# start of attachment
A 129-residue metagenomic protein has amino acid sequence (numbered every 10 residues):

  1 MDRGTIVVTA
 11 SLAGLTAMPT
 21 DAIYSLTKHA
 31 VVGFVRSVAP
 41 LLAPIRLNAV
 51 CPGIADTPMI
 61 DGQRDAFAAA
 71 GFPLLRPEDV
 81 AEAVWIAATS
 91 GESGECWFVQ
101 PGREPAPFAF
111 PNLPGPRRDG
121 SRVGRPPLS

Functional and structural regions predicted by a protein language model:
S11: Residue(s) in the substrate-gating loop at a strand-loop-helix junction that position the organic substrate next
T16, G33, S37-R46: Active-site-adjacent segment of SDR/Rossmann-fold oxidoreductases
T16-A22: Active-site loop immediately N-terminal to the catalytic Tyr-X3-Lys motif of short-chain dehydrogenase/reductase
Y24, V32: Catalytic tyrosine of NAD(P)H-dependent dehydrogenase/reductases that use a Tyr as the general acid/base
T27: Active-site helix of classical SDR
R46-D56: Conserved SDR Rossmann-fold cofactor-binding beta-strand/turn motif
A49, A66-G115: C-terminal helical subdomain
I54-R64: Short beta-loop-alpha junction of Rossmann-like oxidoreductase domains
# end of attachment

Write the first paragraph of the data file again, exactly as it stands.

A 129-residue metagenomic protein has amino acid sequence (numbered every 10 residues):